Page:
There is one subtle problem with IRI class declarations. To get benefit from a relational index, SPARQL optimizer should compose equality between table column and some known SQL value, not between return value of IRI class and a known composed IRI. In addition, redundant calculations of IRIs takes time. To enable this optimization, an IRI class declaration should end with option (bijection) clause. For some simple format strings the compiler may recognize the bijection automatically but an explicit declaration is always a good idea.

[Note] Note:

See also: Wikipedia - Bijection . In mathematics, a bijection, or a bijective function is a function f from a set X to a set Y such that, for every y in Y, there is exactly one x in X such that f(x) = y.

Alternatively, f is bijective if it is a one-to-one correspondence between those sets; i.e., both one-to-one (injective) and onto (surjective).

The SPARQL compiler may produce big amounts of SQL code when the query contains equality of two calculated IRIs and these IRIs may come from many different IRI classes. It is possible to provide hints that will let the compiler check if two IRI classes form disjoint sets of possible IRI values. The more disjoint sets are found the less possible combinations remain so the resulting SQL query will contain fewer unions of joins. The SPARQL compiler can prove some properties of sprintf format strings. E.g., it can prove that set of all strings printed by "http://example.com/item%d" and the set of strings printed by "http://example.com/item%d/" are disjoint. It can prove some more complicated statements about unions and intersections of sets of strings. The IRI or literal class declaration may contain option (returns ...) clause that will specify one or more sprintf patterns that cover the set of generated values. Consider a better version of IRI class declaration listed above:

create iri class oplsioc:grantee_iri using
  function DB.DBA.GRANTEE_URI (in id integer)
    returns varchar,
  function DB.DBA.GRANTEE_URI_INVERSE (in id_iri varchar)
    returns integer
  option ( bijection,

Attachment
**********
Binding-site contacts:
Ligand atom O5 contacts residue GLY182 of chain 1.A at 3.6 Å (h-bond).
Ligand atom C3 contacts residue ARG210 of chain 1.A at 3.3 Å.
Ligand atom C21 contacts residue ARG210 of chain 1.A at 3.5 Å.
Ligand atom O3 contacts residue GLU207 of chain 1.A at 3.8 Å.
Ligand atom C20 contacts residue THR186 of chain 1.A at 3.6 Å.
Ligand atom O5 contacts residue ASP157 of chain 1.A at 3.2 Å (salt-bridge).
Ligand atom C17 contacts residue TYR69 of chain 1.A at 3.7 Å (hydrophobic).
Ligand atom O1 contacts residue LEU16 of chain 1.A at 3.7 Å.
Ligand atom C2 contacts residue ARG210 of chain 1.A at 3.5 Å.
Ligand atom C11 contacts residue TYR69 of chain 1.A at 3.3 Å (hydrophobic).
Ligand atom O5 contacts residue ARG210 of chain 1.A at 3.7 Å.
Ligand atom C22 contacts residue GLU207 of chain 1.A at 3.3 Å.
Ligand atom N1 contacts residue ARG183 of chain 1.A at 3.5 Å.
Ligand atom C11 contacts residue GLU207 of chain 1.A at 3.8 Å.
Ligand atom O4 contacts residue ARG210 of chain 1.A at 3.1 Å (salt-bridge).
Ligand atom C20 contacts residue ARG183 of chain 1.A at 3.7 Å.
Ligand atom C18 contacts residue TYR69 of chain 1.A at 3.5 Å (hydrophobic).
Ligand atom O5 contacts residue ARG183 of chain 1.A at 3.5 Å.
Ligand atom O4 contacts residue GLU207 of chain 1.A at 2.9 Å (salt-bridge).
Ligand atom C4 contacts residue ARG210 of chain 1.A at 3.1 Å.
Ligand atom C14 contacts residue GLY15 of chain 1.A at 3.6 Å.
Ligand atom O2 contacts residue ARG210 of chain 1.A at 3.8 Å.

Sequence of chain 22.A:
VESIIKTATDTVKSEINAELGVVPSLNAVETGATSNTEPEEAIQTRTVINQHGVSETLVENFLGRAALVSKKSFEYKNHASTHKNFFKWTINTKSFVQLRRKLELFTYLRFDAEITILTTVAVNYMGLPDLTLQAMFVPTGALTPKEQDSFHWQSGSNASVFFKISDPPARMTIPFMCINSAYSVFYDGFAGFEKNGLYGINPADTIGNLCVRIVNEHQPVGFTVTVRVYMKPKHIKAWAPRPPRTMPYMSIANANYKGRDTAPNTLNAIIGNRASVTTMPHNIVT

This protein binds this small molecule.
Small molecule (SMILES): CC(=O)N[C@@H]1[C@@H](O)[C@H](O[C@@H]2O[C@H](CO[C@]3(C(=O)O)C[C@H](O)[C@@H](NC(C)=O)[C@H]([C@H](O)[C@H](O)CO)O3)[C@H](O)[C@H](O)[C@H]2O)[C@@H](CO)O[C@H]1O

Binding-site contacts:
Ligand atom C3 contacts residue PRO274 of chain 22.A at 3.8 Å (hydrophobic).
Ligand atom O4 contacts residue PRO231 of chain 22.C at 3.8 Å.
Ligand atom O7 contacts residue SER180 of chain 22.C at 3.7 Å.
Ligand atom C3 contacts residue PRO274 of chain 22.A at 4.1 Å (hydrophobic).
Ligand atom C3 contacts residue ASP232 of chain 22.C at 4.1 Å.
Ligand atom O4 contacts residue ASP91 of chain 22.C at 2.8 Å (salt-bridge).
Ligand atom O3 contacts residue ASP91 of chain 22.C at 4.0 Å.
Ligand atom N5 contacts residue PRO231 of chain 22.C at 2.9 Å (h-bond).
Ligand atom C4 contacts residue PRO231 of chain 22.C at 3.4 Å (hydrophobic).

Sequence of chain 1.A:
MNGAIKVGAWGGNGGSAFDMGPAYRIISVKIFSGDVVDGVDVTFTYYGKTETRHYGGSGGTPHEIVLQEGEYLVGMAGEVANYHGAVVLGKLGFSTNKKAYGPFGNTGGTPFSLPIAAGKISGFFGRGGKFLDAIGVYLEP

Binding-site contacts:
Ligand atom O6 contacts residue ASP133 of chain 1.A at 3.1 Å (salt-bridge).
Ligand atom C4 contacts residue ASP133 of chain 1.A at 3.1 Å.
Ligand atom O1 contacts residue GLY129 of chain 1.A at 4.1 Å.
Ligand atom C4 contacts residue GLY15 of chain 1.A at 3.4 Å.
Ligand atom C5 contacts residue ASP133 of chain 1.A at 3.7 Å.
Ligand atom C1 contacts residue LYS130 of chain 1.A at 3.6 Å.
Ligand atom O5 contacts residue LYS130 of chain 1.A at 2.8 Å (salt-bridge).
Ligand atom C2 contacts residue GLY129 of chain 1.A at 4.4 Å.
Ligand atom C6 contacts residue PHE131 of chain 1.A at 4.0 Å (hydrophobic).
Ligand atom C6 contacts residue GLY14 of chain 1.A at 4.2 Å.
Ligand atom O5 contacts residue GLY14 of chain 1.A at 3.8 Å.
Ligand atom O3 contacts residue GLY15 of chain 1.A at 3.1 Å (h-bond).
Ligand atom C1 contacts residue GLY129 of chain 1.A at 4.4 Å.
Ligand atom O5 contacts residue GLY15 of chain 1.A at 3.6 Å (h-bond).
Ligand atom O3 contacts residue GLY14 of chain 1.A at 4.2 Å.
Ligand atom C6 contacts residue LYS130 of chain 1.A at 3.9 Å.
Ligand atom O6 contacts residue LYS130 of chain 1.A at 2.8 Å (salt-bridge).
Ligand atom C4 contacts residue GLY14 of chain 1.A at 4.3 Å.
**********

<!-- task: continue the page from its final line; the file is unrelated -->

returns "http://myhost/sys/group?id=%d"
    union   "http://myhost/sys/user?id=%d" ) .

It is very important to keep IRI classes easily distinguishable by the text of IRI string and easy to parse.

  • Format

    %U

    is better than

    %s

    , especially in the middle of IRI, because the

    %U

    fragment can not contain characters like "/" or "="; one may prove that

    /%U/

    and

    /abra%d/cadabra/

    are disjoint but

    /%s/

    and

    /abra%d/cadabra/

    are not disjoint.

  • It is better when the variable part like

    %U

    or

    %d

    is placed between characters that may not occur in the

    %U

    or

    %d

    output, i.e.

    %U

    is placed between "/", "&" or "=" and

    %d

    is placed between non-digits;

    order_line_%d

    is better than

    order-line-%d

    because minus may be part of

    %d

    output.

  • End-of-line is treated as a special character, so placing

    %U

    or

    %d

    between "/" and end of line is as good as placing it between two "/".

In some cases option (returns ...) can be used for IRI classes that are declared using sprintf format, but actual data have more specific format. Consider a literal class declaration that is used to output strings and the application knows that all these strings are ISBN numbers:

create literal class example:isbn_ref "%s" (in isbn varchar not null)
  option ( bijection, returns "%u-%u-%u-%u" union "%u-%u-%u-X" )

Sometimes interoperability restrictions will force you to violate these rules but please try to follow them as often as possible.